‘Fed Up’: Graphics sweeten the bitter food facts
By BILL STAMETS For Sun-Times Media May 22, 2014 2:00PM
‘FED UP’ ★★★
Radius-TWC presents a documentary directed by Stephanie Soechtig. Running time: 95 minutes. Rated PG (for thematic elements including smoking images and brief mild language). Opens Friday at Landmark Century Centre.
Updated: November 5, 2014 3:05PM
‘Fed Up” is an eye-opening documentary that serves up hard-to-swallow news: “By 2010, two out of every three Americans were either overweight or obese” and “more people will die from obesity than starvation.” Director Stephanie Soechtig gathers activists, doctors, kids, lobbyists, parents, politicians, reporters and teachers — all with different stakes.
As in “Tapped,” her 2009 documentary about the bottled water industry, Soechtig creates a compelling mosaic of interlocking forces. Although no overarching conspiracy looms, corporate profits once again underlay the crisis.
Snappy graphics channel the info flow like a sugar rush. Scary music cues are overused. Narrator Katie Couric wisely stays offscreen. That keeps “Fed Up” from feeling like an Oprah special.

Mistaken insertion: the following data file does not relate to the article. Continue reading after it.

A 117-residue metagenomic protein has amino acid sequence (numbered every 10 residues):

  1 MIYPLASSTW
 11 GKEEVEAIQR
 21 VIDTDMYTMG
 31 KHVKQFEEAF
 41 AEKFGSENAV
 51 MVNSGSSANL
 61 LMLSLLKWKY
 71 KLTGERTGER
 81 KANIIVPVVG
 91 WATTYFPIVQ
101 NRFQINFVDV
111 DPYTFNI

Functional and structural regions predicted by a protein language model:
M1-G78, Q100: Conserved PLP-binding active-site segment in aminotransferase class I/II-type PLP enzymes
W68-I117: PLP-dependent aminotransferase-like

Four obese kids supply case studies. No triumphant weight losses ensue. A 212-pound 12-year-old is sadly clueless: “My doctor has said I’m a statistic. I don’t really know what it means. I think it has something to do with my weight.”
Experts debunk the “eat less, exercise more” dogma. Onscreen for seconds, one chart shows obesity increasing at the same rate as health club memberships. Soechtig never doubts the talking heads who claim obesity is a “disease,” there is “food addiction,” and sugar is a “toxin.”
“Our brains are constantly getting hijacked,” warns a doctor who once termed childhood diabetes “genocide.”
“If you want to cure obesity, you have to demonize some food industries,” advocates the author of “Why We Get Fat.” That tactic clearly worked against the tobacco interests. Yet, first lady Michelle Obama touts her Let’s Move! initiative with a dismaying proviso: “This isn’t about demonizing any industry.”
Soon after Soechtig’s premiere at the Sundance Film Festival, Congress introduced the “Sugar-Sweetened Beverages Safety Warning Act.” Concession stands may first feel the impact of “Fed Up.”